To exclude changes in snow cover or precipitation patterns as possible causes of the observed changes, we evaluated precipitation records from 25 weather stations in the region (China Meteorological Data Sharing Service System; shown in Fig. 1), as well as published information on snow cover and records of daily snow depth (24). Snow depth records were generated from passive shortwave sensing (Scanning Multichannel Microwave Radiometer) images and brightness temperature data (Special Sensor Microwave Imager) and processed by the American National Snow and Ice Center (24). We defined the last day during the first half of the year, at which snow depth dropped to zero, as the date of snow melt.

Averaged records of monthly precipitation over all stations showed no significant changes over time (Table S3). The snow-melt date, averaged over all pixels used in the PLS regression analysis, showed a delayed trend until the early 1990s, but displayed only slight changes for the rest of the study period (Fig. 3 G and H). In recent years, snow melt appears to have advanced slightly, probably in response to increasing spring temperatures. Moreover, a recent analysis of snow depth across China showed low snow depths at all weather stations on the Tibetan Plateau (25, 26), without significant change trends (25). Significant increases in snow depths, as reported for the late 1970s (27), did not occur during our study period. It therefore seems unlikely that observed changes in phenology are a result of changes in snow cover or precipitation regime.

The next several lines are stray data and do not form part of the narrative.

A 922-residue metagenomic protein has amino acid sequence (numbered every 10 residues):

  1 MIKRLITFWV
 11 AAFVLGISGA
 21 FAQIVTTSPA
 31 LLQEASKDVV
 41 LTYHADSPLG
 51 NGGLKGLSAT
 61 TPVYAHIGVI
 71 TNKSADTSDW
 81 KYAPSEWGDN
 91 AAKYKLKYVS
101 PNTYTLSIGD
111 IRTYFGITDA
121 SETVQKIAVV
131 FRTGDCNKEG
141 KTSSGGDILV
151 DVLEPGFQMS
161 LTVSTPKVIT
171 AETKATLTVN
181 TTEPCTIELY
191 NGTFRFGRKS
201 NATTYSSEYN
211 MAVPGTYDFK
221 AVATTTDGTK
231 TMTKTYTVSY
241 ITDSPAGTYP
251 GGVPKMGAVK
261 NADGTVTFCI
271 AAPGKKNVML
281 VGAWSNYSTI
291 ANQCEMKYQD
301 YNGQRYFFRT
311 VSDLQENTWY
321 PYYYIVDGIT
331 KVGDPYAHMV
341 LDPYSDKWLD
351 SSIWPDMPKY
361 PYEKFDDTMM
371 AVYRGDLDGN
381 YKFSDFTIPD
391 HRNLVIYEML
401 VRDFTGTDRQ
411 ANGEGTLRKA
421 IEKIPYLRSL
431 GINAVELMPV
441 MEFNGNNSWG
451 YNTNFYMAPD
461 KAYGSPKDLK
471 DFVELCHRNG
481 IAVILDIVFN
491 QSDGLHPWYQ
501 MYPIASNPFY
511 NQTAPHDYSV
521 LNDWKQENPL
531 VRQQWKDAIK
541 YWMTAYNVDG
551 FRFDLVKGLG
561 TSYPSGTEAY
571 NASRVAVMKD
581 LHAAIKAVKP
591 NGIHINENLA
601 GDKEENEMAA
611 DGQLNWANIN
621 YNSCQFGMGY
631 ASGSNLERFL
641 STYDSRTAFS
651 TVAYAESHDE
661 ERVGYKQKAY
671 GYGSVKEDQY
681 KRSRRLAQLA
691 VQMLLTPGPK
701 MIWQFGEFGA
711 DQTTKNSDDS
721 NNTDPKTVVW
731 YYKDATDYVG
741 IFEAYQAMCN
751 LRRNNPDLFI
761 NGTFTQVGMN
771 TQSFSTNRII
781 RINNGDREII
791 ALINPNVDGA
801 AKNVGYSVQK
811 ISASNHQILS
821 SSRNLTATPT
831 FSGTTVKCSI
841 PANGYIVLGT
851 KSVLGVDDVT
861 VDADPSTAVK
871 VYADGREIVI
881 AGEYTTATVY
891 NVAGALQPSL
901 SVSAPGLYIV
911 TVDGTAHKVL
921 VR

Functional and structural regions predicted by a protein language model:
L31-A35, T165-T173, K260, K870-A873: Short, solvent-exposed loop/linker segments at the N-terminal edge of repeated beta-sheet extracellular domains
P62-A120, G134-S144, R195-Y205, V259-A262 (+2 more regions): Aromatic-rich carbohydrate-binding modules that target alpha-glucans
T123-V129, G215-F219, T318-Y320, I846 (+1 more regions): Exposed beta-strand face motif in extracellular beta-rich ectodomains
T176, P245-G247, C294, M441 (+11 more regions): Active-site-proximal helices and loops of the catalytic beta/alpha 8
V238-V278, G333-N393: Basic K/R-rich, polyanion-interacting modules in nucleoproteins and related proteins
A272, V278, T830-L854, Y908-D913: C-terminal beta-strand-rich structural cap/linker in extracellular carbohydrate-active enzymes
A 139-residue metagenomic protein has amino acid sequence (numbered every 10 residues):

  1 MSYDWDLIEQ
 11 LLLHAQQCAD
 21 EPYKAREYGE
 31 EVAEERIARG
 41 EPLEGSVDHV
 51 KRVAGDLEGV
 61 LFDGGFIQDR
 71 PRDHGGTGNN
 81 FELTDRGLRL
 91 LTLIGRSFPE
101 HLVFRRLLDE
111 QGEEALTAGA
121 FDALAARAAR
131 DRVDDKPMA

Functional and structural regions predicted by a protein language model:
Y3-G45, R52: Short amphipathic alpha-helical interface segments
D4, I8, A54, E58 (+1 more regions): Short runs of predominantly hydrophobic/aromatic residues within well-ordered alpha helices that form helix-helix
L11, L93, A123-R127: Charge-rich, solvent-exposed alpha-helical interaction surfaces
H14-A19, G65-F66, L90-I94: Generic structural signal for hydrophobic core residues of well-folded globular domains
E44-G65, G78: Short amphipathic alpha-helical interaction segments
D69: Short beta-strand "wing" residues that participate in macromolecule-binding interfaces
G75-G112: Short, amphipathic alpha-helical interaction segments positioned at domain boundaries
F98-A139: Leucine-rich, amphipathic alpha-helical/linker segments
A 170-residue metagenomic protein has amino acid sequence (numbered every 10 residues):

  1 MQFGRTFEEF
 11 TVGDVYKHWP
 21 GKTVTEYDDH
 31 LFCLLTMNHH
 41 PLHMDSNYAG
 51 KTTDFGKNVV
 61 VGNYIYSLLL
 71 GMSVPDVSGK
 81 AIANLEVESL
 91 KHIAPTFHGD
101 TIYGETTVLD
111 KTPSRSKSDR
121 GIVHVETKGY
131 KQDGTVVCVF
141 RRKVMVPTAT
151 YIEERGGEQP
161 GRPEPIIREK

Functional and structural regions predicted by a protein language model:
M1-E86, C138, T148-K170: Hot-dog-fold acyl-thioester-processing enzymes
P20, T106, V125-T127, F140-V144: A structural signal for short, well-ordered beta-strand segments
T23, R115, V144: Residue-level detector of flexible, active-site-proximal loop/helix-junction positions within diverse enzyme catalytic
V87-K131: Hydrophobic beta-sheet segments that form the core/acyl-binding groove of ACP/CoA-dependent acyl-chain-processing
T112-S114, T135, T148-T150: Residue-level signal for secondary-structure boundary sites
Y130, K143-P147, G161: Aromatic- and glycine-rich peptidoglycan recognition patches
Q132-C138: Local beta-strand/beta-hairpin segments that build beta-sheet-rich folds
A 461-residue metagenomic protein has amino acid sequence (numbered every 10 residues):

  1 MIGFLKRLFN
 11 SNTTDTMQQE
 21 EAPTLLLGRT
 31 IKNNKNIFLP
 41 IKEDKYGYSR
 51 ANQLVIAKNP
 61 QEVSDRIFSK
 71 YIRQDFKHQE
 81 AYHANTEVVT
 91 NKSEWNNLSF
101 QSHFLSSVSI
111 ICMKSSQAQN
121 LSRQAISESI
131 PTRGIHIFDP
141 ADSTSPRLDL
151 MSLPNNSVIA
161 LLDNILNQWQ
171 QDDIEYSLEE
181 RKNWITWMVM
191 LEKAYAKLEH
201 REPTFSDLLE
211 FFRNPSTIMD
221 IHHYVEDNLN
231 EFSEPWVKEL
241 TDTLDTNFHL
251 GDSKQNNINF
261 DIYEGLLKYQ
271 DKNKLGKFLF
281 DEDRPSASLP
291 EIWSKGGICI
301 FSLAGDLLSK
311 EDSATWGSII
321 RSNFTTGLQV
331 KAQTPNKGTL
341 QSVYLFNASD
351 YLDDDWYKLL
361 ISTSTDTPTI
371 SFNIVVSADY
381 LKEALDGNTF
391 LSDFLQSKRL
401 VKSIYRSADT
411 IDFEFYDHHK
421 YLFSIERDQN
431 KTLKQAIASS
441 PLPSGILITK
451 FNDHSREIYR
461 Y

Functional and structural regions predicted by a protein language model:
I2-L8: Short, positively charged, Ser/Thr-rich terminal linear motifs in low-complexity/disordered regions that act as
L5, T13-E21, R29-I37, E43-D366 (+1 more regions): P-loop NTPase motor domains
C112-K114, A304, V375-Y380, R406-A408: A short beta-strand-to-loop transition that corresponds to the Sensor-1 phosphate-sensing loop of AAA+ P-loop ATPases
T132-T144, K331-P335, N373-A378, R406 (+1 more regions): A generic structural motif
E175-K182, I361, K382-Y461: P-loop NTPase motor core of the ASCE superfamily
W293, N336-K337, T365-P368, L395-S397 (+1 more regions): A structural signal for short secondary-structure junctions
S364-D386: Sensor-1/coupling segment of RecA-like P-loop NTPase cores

High northern latitudes appear to be experiencing similar developments. The vegetation of both the northern latitudes and the highlands of the Tibetan Plateau are characterized by strong temperature dependence, and their environments have experienced abnormally strong temperature increases in recent years. It stands to reason, therefore, that as temperatures continue to increase, vegetation in different parts of the world may also experience a phenology-delaying effect caused by winter warming. Because plants of the temperate zones vary greatly in their temperature responses, with a wide range of chilling and heat requirements, it is likely that phenology-delaying effects of winter warming are already occurring. Many of the species reported to experience delayed onsets of spring phases in the studies by Menzel et al. (3) and Fitter and Fitter (10) may show this behavior as a result of winter warming. Further temperature increases may thus push more and more species toward delayed rather than advanced phenology. Initial advances in spring phenology, which have been reported in many places (1, 46, 22, 28), may then be halted or even reversed as temperature increases continue.